On August 10, the Garage Screen summer cinema will host the final screening of ‘All Eyes Off Me’. Hadas Ben Aroya’s candid drama about the lives of Israeli youth was first featured in the panorama program of the Berlin Film Festival 2021. We recall the history of Israeli cinema and other most interesting Israeli films of recent years – from “Foxtrot” to “Knee of Ahed”.
Israel is a young country, and cinema is a young art form. Nevertheless, the history of Israeli cinema reflects the history of Israel itself.
One of the first films was shot in Ottoman Palestine by the French Lumière brothers. It is commonly known as “Departure from Jerusalem by Rail” (1897). Its exotic panoramic views are as mesuming today as they were first shown to European audiences. The Land of Israel remained the focus of filmmakers’ attention during the British Mandate. The first feature film in Hebrew was Oded the Wanderer (1933). It depicts a young Sabra (a Jew born in Israel) separated from his classmates during a school trip. In a typically instructive manner, the film emphasizes the importance of restoring the Jewish connection to the land of Israel.
Film Erets-Israeli (FAI)-HalachmiStill from the movie “Oded wanderer”
Most of the works created in previous years and the early years of Israeli statehood emphasized these and other Zionist ideals. A common stereotype was the heroism of Jewish pioneers in settlement of lands and the struggle for their survival.
The most striking manifestation of this type is probably “Height 24 Does Not Answer” (1955). Shot with a relatively expensive budget, it tells the stories of four fighters from different backgrounds who were needed in the War of Independence. They die, but their deaths are not in vain – their mission is accomplished, and the hill of the same name goes to Israel.
Ephraim Kishon’s first film, Salah Shabbati (1964), is radically different from these standard propaganda productions that demonstrate heroism, nobility, and sacrifice. It broke all box office records and is still often demonstrated while learning Hebrew. Salah hilariously overthrows the narcissistic idealism that has been so prevalent in both Israel and cinema. He was nominated for an Academy Award. In it, Chaim Poplar plays a Sephard immigrant (a migrant from Mediterranean countries), lazy and sweet, who manipulates the system to his advantage.
Still from the movie “Salah Shabbat.”
In the late 1960s, a new force emerged in Israeli cinema, the so-called Kayitz group (in Hebrew, an abbreviation for Young Israel Cinema). The French “new wave” movement and its concept of auteur cinema began to infiltrate Israel.
The development of cinema also went hand in hand with developments at the national level, as the Six-Day War (1967) changed Israel’s perception of itself. The Israelis were bored with the Zionist fables, and they were less worried about imminent destruction. However, there was no context in which cinematic innovations could be placed. There was a continuous tradition in literature, rooted in thousands of years, and writers could use the rich heritage to give their work resonance and context. In cinema, it has proved more difficult to forged modern local traditions with artistic integrity.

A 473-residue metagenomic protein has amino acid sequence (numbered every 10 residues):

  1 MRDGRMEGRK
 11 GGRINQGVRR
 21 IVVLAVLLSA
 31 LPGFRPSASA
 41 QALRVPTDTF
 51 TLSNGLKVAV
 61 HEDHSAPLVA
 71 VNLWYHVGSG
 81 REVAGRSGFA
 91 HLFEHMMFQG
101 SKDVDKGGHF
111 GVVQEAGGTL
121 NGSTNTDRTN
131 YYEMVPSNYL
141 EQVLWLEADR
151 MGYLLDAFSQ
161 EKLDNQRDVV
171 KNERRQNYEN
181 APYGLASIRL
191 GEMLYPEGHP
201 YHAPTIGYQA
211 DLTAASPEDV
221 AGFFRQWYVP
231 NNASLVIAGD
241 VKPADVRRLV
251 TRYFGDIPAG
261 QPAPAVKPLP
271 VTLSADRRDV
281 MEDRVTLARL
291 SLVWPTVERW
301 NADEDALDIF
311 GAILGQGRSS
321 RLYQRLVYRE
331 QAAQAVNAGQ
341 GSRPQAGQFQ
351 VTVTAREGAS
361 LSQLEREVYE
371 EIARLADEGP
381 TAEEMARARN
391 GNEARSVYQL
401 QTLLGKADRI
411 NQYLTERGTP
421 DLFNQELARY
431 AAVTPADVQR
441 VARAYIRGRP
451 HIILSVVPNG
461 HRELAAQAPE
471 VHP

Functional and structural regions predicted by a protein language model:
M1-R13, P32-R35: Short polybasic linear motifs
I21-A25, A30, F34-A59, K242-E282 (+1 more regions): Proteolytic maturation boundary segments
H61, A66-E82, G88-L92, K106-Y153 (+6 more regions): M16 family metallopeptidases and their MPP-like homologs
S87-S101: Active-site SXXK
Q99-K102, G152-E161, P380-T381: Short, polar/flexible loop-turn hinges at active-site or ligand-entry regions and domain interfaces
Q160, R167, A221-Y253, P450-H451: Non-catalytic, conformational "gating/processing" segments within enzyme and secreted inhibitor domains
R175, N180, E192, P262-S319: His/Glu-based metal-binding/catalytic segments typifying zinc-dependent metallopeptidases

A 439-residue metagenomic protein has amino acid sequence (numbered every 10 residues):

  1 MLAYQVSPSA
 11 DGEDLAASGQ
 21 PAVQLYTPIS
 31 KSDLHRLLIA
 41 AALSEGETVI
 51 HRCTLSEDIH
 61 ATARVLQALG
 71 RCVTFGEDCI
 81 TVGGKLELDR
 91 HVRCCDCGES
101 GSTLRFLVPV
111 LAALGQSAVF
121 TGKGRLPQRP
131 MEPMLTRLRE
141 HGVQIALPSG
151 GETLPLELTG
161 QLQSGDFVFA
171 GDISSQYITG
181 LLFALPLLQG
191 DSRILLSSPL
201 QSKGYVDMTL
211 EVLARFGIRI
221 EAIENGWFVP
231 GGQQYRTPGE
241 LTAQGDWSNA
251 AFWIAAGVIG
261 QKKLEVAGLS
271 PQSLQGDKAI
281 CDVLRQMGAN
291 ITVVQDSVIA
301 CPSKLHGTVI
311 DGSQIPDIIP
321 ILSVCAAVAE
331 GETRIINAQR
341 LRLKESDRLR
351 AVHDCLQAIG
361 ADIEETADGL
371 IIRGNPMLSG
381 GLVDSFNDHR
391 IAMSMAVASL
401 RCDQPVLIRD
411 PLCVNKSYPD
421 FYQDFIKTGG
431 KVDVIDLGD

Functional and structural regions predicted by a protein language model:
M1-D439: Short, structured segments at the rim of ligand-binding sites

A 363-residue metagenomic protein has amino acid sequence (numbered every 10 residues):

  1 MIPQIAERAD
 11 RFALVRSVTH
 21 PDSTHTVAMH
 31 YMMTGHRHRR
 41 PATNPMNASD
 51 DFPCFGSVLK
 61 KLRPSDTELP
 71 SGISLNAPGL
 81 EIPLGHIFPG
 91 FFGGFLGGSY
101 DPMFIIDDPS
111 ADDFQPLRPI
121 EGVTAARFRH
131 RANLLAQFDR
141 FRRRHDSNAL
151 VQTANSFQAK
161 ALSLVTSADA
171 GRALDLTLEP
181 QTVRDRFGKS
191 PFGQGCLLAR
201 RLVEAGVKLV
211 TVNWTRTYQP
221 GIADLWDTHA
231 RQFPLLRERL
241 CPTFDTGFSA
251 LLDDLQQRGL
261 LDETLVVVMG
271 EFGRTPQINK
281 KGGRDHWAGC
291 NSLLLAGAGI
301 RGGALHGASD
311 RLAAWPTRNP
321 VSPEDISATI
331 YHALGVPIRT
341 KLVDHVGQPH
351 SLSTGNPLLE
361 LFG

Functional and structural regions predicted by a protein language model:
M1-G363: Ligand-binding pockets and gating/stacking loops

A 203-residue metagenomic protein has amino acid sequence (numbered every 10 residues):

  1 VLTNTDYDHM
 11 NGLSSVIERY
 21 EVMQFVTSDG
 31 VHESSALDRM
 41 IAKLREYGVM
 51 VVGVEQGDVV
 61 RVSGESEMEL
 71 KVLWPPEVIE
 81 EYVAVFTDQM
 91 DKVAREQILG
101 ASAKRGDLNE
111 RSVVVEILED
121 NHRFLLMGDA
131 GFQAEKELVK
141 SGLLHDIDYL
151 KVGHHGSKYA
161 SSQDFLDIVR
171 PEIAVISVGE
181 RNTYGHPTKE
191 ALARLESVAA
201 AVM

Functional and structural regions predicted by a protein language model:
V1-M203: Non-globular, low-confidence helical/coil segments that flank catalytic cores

Shlosha Yamim Veyeled, 1967 / A. DesheStill from the film “Three Days and a Child.”
Three Days and a Child (1967) by Uri Zoara, based on a short story by A. Yehoshua, won actor Oded Kotler the award for Best Actor at the 1967 Cannes Film Festival. It’s a psychological drama that explores a man’s ambivalence for three days as he cares for his ex-girlfriend’s son. The film examines the existential dilemmas faced by Israelis.
In the 1970s, the so-called burekas films prevailed. Many Israelis looked at these homegrown farces (and some melodramas) as a way out of the tension of their lives. Uncomplicated and not sophisticated, like the pastries that gave them their name (burekasa are pies of Turkish origin), these films met their time requirements.
In 1978, a foundation for the promotion of quality Israeli cinema was founded. It is no coincidence that the second wave of Kayitz filmmakers emerged in the late 1970s and early 1980s. One of the most important members of this generation is Uri Barabash, whose television drama “My First Sony” was screened at the Israel Film Festival. This work is related to issues such as mental illness and the rehabilitation of criminals. His most famous film, Beyond the Walls (1986), about Arab-Jewish relations in prison, was nominated for an Oscar.
In the 1990s, Israeli cinema came of age in many ways. Population and economic growth, along with the less defensive, closed point of view of Israeli society, contributed to an increase in the quantity and quality of films. Many Israelis have stopped watching domestic films, preferring European and Hollywood.
Now Israeli cinema is mainly developing in two directions: rethinking the war with Palestine and exploring the pressing internal problems of modern society. After the victory in 2019 of the film “Synonyms” by Nadav Lapid at the Berlinale, the world again started talking about Israeli cinema. It was a film about a native of Israel, who emigrated to France, and how he can not find his homeland in a foreign land. According to the director, modern Israel is a military service, a sense of deep shame before the Palestinians, a dichotomous civic consciousness. Such political films become significant events on the scale of world cinema, receive prizes at film festivals of category “A,” and raise the question for Israelis: is it possible to be a normal citizen within the framework of the policy implemented by the state?
There are also quieter films not about politics, but social and existential problems – about the growing up of young people, abuse, relationships. It is characteristic that in almost every Israeli film, the French trace is somehow indicated: some of the characters speak French, someone is photographed at the Eiffel Tower, and someone wants to go to Paris. This cinematic current draws its origins from the French “new wave” and the Kayitz group.
Foxtrot, by Samuel Maoz (2017)
A.S.A.P.Still from the movie “Foxtrot.”